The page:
anikom15 at gmail.com
Thu Apr 21 09:58:10 EDT 2011
On Thu, Apr 21, 2011 at 06:02:08AM +0200, Stefan Behnel wrote:
> Ben Finney, 20.04.2011 02:06:
> >Dan Stromberg writes:
> >>On Tue, Apr 19, 2011 at 4:03 PM, geremy condra wrote:
> >>>When you say 'hacking', you mean.... ?
> >>Presumably he meant the real meaning of the word, not what the press
> >>made up and ran with.
> >To be fair, the press already had its own pejorative meaning of “hack”
> >before the engineering and computing term
> Not anywhere outside of the English language that I'm aware of,
> though. In German, it's a computing-only term that's used in both
> contexts by those who understand why the pointer is moving over the
> screen when moving the mouse, and almost exclusively in a bad
> context by those who write news paper articles (and, consequently,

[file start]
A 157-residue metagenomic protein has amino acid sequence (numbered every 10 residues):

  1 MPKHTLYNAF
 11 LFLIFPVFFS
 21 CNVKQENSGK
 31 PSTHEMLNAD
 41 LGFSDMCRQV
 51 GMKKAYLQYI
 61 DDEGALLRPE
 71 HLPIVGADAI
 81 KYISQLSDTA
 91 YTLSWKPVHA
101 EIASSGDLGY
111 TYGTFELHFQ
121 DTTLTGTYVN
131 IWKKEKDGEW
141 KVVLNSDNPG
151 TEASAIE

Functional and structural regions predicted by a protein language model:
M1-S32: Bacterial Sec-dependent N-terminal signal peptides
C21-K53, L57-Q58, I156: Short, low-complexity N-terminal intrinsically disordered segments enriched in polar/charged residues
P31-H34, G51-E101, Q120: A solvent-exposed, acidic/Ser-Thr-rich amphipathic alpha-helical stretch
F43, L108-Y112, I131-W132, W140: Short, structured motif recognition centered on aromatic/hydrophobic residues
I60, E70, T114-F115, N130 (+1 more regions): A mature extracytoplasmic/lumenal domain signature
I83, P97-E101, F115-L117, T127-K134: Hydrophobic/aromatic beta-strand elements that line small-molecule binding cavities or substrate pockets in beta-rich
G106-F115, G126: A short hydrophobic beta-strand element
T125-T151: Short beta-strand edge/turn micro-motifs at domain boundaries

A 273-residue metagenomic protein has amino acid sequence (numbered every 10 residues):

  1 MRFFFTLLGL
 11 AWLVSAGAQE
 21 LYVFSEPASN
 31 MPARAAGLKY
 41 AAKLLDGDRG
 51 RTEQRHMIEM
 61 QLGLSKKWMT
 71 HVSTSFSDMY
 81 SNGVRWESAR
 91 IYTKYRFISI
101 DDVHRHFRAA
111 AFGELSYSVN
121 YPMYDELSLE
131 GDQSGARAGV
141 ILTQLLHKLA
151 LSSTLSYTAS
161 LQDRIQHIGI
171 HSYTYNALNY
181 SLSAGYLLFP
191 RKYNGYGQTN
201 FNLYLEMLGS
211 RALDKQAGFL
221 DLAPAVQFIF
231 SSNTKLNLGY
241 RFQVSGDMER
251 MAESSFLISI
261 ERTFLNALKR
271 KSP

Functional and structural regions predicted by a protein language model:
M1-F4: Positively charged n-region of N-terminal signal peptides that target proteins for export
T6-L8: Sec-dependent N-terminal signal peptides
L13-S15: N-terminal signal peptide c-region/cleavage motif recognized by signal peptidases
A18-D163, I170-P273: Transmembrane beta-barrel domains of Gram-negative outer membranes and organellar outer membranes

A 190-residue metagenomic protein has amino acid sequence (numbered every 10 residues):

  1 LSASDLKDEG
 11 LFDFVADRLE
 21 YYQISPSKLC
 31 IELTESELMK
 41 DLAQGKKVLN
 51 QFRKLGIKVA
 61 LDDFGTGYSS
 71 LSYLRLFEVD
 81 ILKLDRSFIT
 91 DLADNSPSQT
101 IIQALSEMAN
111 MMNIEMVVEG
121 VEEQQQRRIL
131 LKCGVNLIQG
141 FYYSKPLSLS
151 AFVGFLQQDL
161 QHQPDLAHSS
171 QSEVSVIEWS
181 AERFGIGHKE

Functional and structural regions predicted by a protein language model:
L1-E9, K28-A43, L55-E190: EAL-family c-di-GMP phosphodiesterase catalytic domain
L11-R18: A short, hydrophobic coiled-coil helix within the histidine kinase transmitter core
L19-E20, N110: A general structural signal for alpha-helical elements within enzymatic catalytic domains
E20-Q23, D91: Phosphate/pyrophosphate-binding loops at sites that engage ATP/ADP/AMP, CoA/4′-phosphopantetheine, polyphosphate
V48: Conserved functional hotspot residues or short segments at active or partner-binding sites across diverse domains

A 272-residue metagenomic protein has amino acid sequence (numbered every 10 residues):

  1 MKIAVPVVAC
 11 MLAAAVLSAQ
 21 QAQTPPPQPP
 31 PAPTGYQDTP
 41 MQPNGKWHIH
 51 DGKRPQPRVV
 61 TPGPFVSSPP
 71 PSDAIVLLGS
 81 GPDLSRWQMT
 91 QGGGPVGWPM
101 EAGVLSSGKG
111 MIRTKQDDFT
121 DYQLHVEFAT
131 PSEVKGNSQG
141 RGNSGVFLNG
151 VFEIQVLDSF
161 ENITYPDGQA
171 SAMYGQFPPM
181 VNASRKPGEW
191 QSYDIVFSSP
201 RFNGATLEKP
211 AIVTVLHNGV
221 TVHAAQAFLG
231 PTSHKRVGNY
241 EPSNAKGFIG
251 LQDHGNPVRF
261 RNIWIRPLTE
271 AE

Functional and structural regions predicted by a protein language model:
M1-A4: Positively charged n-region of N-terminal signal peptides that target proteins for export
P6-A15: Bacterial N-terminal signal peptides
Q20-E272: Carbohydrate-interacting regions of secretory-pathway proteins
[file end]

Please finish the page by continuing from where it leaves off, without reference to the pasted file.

> by those who innocently read them).
O Lord, I'd hope we'd be speaking for English here. But really, hack
has always been a negative term. It's original definition is chopping,
breaking down, kind of like chopping down the security on someone elses
computer. Now I don't know where the term originally came from, but the
definition the media uses is quite a fair use. Why should we call
ourselves hackers anyways? I don't smoke. I'm no different from anyone
else, I just happen to know a lot about computers. Should we call
people who know a lot about the economy hackers, too, or perhaps we
should call them economists....
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